Trish: I get that Batman has a history of being the ultimate bachelor and having sex with whomever… But not there.

Jon: Batgirl just felt like she was their to illicit an emotional response for the men. She's not there for their man-pain or to try to give the male characters emotional depth. So giving her a bigger part of the story only to have them end up treating her like this is even more insulting than what the graphic novel did to her.

Jon: I will say that I did enjoy when the film was faithful to the source material. Much of the dialogue was straight from the graphic novel. Hearing Hamill and Conroy bring those characters to life gave me life.

Adam: Definitely. It was the most faithfully adapted DC story I've seen brought into a different medium. While the art style was completely different, not only was the script nearly word-for-word from the book, but panels, emotions and reactions were ripped straight from the page and put on screen. And changing the monologue from the Joker to Jim during the tunnel scene into a musical was perfectly executed. Something I had never gotten from the comic, but it worked.

Jon: The musical number was an added bonus. I loved how many shots were identical to stills from the comic book, even if the varying animation styles used were distracting. I didn't quite care for the modern twist. Especially when it didn't add anything to the story.



Trish: Geeks OUT resident illustrator Alexa Cassaro just joined us! How do you, as an artist, feel about the film?

Alexa Cassaro: OK, so as someone who really knows nothing about Batman and just viewing it as an artist and cartoonist, it felt choppy. You could tell it took from panels and didn't exactly fill in that well. But more importantly, I learned a while ago in class from Francis Jetter (a badass female illustrator — look her up!) that sometimes it's better not to reveal too much. Like not completely showing "the monster" because readers have their own perceptions of fear that might not be the same at the artist, so readers not completely seeing or hearing it makes it even more frightening, because you as a reader are thinking of something that fears you. So that's why at the end of the extra scene, the panels of the comic, I could tell the comic had more of an affect on the emotions and fear.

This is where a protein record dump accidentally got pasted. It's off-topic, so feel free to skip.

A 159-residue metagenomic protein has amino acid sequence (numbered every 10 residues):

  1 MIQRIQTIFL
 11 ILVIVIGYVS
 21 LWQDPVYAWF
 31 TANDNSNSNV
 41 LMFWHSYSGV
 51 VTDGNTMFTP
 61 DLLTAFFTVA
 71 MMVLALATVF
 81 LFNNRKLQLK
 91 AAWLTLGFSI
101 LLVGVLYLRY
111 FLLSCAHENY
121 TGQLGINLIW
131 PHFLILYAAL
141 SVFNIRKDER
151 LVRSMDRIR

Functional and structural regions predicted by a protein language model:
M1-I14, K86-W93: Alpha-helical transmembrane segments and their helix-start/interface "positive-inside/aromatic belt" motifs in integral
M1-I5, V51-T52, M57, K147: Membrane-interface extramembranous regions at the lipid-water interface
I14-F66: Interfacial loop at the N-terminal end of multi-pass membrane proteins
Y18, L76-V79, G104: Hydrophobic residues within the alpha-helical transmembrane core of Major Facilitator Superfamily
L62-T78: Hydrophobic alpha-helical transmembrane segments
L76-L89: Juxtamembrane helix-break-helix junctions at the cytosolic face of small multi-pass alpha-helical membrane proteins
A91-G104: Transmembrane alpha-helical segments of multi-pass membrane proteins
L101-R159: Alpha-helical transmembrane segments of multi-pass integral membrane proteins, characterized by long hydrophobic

Trish: I totally agree. And I had never thought about that. That's so cool.

Alexa: Because I can tell you I didn't like the song he sang or the dancing thing at all really. I thought it ruined my perception of fear.

Trish: I wasn't scared at all. I kept thinking I would grow uncomfortable. But I never did

Alexa: And as I have mentioned to Trish before, not much phases me, so I felt nothing. I wasn't uncomfortable. I felt literally indifference.

Trish: Same.

Alexa: I don't know if it's because I'm super into morbid anatomy and looking at a fetus in a jar makes me happy.

Trish: Either way, as you say, because the graphic novel is so good at creating that fear experience, I expected that from the movie. But felt nothing.

Alexa: But when I saw the panels of the "ride" it was much more interesting.

Jon: At one point, the Joker says, "It doesn't have to be good to be a classic." I think that line alone echoes the sentiment of the quality of the graphic novel, but also gives some explanation to the quality of the film. This was a graphic that was known more for its notoriety and contribution to the character of the Joker, and Barbara should have had no part in it if she was only going to be further exploited by the male characters.

Trish McNeely's picture
on August 1, 2016

Southern Appalachian Lesbian. Writer. Feminist. Avid Reader. Geek. Pokémon Fan. Sailor Moon Fan. Cowboy Bebop Fan. Strong Female Character Fan. Plaid and Argyle Anything Fan.